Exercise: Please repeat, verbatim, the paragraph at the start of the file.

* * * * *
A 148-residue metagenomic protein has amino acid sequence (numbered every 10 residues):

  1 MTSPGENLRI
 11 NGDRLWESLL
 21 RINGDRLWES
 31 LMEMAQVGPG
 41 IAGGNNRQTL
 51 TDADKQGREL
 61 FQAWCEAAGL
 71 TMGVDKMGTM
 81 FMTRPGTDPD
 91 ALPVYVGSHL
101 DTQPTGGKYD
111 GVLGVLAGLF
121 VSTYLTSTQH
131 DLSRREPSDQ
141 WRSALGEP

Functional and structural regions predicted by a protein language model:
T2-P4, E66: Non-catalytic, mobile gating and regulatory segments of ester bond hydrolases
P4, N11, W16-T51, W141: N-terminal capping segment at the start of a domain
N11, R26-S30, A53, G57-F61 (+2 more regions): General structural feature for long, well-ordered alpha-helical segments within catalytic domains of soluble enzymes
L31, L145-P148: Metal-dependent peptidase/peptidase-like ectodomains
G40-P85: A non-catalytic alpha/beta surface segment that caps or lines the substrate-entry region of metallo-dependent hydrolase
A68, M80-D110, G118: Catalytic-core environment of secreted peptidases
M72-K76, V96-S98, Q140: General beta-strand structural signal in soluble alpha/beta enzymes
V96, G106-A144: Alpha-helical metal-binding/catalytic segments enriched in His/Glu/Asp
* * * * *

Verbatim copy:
A 148-residue metagenomic protein has amino acid sequence (numbered every 10 residues):